Update: Covid-19 breakthrough drug dexamethasone is made in SA. The drug was already used for inflammatory disorders and certain cancers but it has now been found to be useful in coronavirus treatment. The newly-discovered coronavirus breakthrough drug dexamethasone is produced and readily available in South Africa, giving hope amid a surge in both infections and deaths.
A clinical trial in the United Kingdom concluded that dexamethasone, a steroid, can save critically ill coronavirus patients requiring any respiratory intervention, in what has been hailed as a major breakthrough in finding a remedy for the global pandemic.
Research shows that the drug reduced deaths by one-third for Covid-19 patients on ventilators and it cuts mortality by about one-fifth on patients requiring oxygen according to preliminary findings shared with and approved by the World Health Organisation.
The findings came from 2104 randomised patients who had 6mg of dexamethasone administered on them per day for 10 days among over 11, 500 patients who were enrolled for the trial from over 175 NHS hospitals in the UK.
South African pharmaceutical giant Aspen makes dexamethasone injections whose regulated price range between R149 (US$8.65) and R176 (US$10.22) locally. The company, which has international markets including the UK, is projecting an increase in demand for the drug and its chief executive officer Stephen Saad has given assurance for adequate supplies on the domestic front.
“It all depends on where and when we get the surges. We should be fine for South Africa, [as] we make this in South Africa,” Mr Saad told Business Insider. Fears that there could be a shortage of the drug in South Africa comes following insufficient supplies in 2006 after patent holder Merck & Company stopped production in what was a huge medical inconvenience for cancer patients who rely on the drug.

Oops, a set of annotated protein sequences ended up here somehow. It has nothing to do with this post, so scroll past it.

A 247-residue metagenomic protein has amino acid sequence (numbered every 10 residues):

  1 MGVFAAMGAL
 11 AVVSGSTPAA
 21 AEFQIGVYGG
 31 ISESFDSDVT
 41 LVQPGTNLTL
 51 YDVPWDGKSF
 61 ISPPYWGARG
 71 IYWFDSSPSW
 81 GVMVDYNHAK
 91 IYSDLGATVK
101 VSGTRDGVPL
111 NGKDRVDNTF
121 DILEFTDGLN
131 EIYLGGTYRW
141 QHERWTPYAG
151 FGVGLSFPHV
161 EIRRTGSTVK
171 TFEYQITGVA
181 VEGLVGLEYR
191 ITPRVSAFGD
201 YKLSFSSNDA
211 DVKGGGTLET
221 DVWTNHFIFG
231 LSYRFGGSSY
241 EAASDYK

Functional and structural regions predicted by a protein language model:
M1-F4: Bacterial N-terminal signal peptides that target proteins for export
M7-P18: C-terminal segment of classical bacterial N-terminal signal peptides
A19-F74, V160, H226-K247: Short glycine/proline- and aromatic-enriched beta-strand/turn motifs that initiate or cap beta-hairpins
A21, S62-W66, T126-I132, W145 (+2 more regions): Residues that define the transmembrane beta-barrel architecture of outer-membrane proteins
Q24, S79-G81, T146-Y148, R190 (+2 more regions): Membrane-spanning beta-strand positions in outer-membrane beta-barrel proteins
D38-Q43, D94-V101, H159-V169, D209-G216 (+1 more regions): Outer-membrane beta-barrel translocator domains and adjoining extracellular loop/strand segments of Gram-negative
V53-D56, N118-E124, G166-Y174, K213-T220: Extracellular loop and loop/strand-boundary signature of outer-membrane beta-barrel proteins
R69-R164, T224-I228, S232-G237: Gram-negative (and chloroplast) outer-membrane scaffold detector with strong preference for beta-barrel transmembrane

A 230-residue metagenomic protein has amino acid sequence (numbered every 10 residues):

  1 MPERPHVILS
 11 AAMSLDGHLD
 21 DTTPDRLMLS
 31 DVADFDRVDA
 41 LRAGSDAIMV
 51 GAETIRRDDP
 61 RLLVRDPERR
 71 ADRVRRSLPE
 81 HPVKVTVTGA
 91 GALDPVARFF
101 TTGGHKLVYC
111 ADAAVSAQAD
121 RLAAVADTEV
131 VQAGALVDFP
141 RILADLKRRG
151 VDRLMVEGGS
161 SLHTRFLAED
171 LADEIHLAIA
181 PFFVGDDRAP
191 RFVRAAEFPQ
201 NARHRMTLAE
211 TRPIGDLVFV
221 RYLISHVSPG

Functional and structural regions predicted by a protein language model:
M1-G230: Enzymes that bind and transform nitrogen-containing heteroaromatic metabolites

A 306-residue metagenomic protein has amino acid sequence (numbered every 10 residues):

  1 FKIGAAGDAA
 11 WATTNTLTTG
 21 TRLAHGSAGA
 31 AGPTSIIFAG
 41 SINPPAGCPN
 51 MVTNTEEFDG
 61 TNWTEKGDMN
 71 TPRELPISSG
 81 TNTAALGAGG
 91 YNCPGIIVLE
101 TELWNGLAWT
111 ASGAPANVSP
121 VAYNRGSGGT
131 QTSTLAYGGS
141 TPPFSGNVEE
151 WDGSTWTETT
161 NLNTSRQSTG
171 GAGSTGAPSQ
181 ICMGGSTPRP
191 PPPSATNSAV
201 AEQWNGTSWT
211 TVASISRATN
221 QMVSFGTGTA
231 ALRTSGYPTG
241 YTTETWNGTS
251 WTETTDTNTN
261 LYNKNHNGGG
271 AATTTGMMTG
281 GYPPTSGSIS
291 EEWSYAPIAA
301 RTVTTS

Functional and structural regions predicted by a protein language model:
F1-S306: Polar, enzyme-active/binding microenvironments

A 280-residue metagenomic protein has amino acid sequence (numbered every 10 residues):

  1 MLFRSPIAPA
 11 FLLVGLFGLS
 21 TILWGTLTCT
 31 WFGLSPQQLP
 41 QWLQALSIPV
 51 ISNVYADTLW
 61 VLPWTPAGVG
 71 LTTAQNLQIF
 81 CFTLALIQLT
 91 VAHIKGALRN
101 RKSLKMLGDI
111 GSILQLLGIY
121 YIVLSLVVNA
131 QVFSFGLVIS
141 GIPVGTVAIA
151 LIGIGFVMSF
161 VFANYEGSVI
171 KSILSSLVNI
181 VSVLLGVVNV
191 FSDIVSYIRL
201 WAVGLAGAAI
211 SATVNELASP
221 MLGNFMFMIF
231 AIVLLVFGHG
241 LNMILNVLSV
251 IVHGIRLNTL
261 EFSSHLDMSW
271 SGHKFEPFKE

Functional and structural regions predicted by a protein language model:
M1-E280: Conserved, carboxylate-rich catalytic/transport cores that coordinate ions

But Aspen is now producing dexamethasone while companies like Adcock Ingram and Sanofi are registered to distribute the drug in South Africa. Apart from concerns about the stock running out, affordability for the R149 to R176 drug is also another issue that could be raised by the economically distressed South Africans grappling with the economic impacts of the pandemic.
The government could, however, make interventions in making dexamethasone easily accessible through the coronavirus relief package already in place. The findings on dexamethasone come as South Africa has the highest coronavirus infections in Africa with 76,334 and 1,625 deaths which are close to Egypt’s 1,766 which is the highest mortality on the continent.
South Africa intends to relax lockdown regulations within alert level three to allow businesses like hair and beauty care to operate as well as restaurants to open for sit-in patrons.
The government is yet to add its voice on discoveries about dexamethasone which is listed as an essential medicine by WHO. Meanwhile, Morocco has shipped out consignments of locally manufactured and internationally approved medical supplies to 15 African countries.
The north African country this week dispatched eight million face masks, 900,000 visors, 600,000 hygiene caps, 60,000 medical coats, 30,000 litres of hydroalcoholic gel all manufactured locally.
“All the products and protective equipment part of the medical aid sent are manufactured by Moroccan companies and comply with the standards of the World Health Organization,” Morocco’s Ministry of Foreign Affairs said.
The supplies were sent out at the instruction of His Majesty King Mohammed VI. “It’s also composed of 75,000 packs of chloroquine and 15,000 packs of Azithromycin, two drugs used for the treatment of Covid-19. The aid will benefit 15 African countries, including Burkina Faso, Cameroon, Guinea, Guinea-Bissau, Niger, Senegal, Tanzania and Zambia,” the department said.
Source – Bulawayo24 News
In other news – Macheso ex-member Lucky Mumiriki speaks out after 9 years of stroke
Macheso ex-member Lucky Mumiriki speaks out after 9 years of stroke. It is a sad day he traded the stage for the hospital bed in what would become a turning point in his life. The stage had become my office. My poultry project collapsed. Lucky Mumiriki vividly remembers May 14 2011.
He suffered a stroke, which has grounded him since then. Again, it was the same month illness left him considering a new career path after he suffered from a stroke. For the past two decades, the stage had…continue reading.